We have to be on the lookout for guidance that may come through the Word of God, through an inner conviction of the Holy Spirit, through the advice of Christian friends, or perhaps through the advice of our spiritual counselor or pastor. The advice of worldly or unsaved people is not usually of much value in spiritual matters. Here’s the thing: Those of us who are impulsive by nature need to guard against impulsive actions or decisions. It is hard for such people to wait on the Lord. Impulsive people are often self-centered, and tend to lean on their own understanding. They believe they have all the answers.

God tells us plainly in His Word that He is willing and able to guide us. Here are a few Scriptures that I have found helpful. Turn to Psalm 62:5. It says, “My soul, wait thou only upon God; for my expectation is from Him.” James 1:5 says, “If any of you lack wisdom, let him ask of God, that gives to all men liberally, and upbraids not; and it shall be given him.” We sometimes fail to receive blessings intended for us because we forget to trust God. We forget that He is interested in us at all times, and in all things great and small.

How do we make good decisions? What does God really want from us? Does God care about every little choice we make? Of course, the big question behind all of this is “What is God’s will for my life?” Do our decisions really matter to God? God cares about what is going on in our lives. In any decision we have the opportunity to choose who we will worship. Will we worship God or will we worship ourselves? God wishes to be the highest priority in every part of our lives. In some areas of our lives it is clear that there are right decisions and wrong decisions – like the choice of whether or not to cheat on an exam. In other areas, we need to make choices between two good things – like choosing which college to attend. Other times, the choice may have to do with a gray area – something that’s not necessarily right or wrong. These are times where we have to apply wisdom. For example, spending a lot of times talking on the phone or texting friends may be a good thing. But if there never is a time when we’re just quiet and still, it can be harder for us to be aware of God’s presence, or to hear Him express His will for us. Being wise might involve us turning off the phone from time to time to quiet our hearts so we can be more attentive to the presence of God in everyday life.

How do we discover God’s will? First, we must be sure that we’re seeking to obey what God has already revealed in Scriptures. This includes things like obeying our parents, or not stealing, or not worshiping any other gods or things instead of the Lord. The Scriptures are clear instructions from God. It doesn’t really work to ignore God’s revealed will, but yet expect God to answer specific questions like whom should I marry, or what should I do for a living.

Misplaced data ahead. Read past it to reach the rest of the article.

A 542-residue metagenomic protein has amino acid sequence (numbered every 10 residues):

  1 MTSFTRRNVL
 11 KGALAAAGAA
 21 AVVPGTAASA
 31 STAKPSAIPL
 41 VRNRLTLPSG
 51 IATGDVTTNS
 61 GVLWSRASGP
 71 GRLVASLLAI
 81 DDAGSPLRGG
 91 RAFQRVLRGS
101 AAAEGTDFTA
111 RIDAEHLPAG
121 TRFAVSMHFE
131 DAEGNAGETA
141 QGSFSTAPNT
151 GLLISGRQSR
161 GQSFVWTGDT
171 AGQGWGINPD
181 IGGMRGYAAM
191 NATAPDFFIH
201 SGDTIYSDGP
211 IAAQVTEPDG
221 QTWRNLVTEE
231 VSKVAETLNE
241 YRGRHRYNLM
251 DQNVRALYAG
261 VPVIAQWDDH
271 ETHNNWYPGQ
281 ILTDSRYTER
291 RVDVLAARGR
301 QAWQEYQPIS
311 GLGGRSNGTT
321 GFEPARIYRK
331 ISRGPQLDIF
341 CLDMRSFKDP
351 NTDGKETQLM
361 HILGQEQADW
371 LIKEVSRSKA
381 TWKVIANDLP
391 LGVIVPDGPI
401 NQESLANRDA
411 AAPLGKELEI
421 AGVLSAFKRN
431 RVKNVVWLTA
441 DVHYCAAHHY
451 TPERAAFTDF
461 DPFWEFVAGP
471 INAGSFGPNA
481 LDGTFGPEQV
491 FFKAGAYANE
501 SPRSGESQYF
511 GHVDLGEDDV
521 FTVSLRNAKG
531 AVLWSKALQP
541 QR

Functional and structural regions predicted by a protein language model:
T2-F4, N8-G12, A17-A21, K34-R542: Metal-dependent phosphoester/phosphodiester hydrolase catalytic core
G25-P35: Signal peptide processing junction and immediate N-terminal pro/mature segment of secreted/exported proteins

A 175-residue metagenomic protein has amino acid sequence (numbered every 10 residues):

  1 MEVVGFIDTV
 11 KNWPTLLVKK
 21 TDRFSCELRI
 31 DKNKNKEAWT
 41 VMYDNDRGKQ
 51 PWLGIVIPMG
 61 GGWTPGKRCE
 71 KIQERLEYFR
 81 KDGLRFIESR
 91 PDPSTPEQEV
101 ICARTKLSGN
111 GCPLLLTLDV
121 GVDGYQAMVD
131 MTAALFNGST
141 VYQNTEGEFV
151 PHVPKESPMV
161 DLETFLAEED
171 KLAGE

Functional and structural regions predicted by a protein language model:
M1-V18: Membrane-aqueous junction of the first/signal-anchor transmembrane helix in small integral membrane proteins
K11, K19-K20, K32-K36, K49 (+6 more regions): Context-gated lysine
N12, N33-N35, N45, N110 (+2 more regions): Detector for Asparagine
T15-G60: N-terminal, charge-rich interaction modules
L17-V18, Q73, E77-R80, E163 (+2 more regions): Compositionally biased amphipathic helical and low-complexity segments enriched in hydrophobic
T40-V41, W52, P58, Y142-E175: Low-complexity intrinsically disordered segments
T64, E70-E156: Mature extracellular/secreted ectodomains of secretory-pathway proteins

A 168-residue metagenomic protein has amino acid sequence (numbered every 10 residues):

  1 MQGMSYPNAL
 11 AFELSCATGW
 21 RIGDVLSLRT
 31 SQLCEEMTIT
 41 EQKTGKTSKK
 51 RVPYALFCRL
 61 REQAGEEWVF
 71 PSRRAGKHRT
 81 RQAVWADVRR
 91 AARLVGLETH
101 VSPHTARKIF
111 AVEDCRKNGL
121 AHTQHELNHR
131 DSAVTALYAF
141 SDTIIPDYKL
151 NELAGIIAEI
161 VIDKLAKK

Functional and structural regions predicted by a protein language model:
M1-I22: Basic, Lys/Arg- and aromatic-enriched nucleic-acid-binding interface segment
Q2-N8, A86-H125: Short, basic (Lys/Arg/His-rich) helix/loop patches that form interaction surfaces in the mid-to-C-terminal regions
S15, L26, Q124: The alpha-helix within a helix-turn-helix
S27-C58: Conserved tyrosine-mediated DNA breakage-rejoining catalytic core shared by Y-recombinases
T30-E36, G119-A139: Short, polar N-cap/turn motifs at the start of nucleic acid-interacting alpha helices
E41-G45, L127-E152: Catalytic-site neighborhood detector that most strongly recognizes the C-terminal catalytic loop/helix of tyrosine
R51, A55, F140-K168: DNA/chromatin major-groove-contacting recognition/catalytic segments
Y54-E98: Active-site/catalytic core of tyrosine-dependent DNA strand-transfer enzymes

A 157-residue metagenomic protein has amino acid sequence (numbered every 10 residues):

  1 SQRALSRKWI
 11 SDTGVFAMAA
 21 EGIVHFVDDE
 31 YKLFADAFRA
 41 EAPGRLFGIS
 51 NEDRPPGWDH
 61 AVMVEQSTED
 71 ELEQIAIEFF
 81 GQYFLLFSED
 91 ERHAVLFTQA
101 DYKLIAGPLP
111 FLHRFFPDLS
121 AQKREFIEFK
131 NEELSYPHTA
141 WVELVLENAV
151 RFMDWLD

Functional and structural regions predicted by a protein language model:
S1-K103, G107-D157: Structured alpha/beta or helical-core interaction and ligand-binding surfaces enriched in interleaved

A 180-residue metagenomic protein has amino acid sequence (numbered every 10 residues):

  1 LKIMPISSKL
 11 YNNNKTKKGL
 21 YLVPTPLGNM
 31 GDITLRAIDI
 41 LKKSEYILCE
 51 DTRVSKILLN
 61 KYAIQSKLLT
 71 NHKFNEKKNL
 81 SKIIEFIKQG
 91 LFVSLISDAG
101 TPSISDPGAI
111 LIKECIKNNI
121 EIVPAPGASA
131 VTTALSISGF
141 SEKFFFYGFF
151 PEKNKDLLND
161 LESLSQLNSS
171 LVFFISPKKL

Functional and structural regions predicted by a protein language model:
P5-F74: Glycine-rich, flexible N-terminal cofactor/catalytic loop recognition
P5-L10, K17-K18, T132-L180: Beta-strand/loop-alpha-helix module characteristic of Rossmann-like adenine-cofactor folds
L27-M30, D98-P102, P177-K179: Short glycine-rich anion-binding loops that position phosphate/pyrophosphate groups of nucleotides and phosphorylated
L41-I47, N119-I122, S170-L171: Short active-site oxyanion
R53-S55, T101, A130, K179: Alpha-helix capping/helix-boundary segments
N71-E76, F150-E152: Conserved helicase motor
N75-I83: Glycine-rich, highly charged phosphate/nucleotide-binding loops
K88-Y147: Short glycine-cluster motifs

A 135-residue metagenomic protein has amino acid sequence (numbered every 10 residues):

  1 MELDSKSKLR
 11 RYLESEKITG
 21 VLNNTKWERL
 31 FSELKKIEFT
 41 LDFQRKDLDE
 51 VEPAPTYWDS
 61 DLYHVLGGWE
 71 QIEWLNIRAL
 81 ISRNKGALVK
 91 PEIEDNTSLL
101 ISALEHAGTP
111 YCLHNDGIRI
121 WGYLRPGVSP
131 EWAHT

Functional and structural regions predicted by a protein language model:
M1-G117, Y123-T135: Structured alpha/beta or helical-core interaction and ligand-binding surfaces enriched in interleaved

As we study God’s word and spend time in prayer, our relationship with God will grow and we will begin to understand God’s character. We will then need to be in the right place to hear God’s instructions for other areas of our lives. In addition to Bible study and prayer, we have to be willing to seek godly direction from a mentor, pastor or other spiritual adviser. If we’re serious about following God’s will, we have to recognize that it’s not about getting what we want, but doing what God asks. We must trust that He is faithful and good, and that His will is what’s best for us.

Will God ask us to do things we don’t want to do? God may ask us to do things that don’t feel natural to us at first. But as we listen and respond to the call of God, we get connected to our deeper desires. After all, the things God calls us to do are things that He created us to do. There is no set formula for knowing God’s will. Instead, think of discovering the will of God in your life like viewing a constellation. When we look into the sky, we need to see clusters of stars in a pattern in order to observe a constellation. Only by looking at the overall view of stars will we see Orion or the Big Dipper. Focusing on one star does not give us the big picture.

In the same way, learning God’s will involves looking at the big picture. When everything comes in to view, we begin to understand the big picture we call the will of God for us. We can count on Biblical guidance to show us the way. God will never ask us to do something contrary to his written Word, but he demands obedience in the clearly revealed things, and obedience to the commission to make disciples. We can also look for God’s will through the opinion and counsel of others. Especially older, wiser church leaders who know us well. Also, God has entrusted us with certain unique personal resources. How will we use them?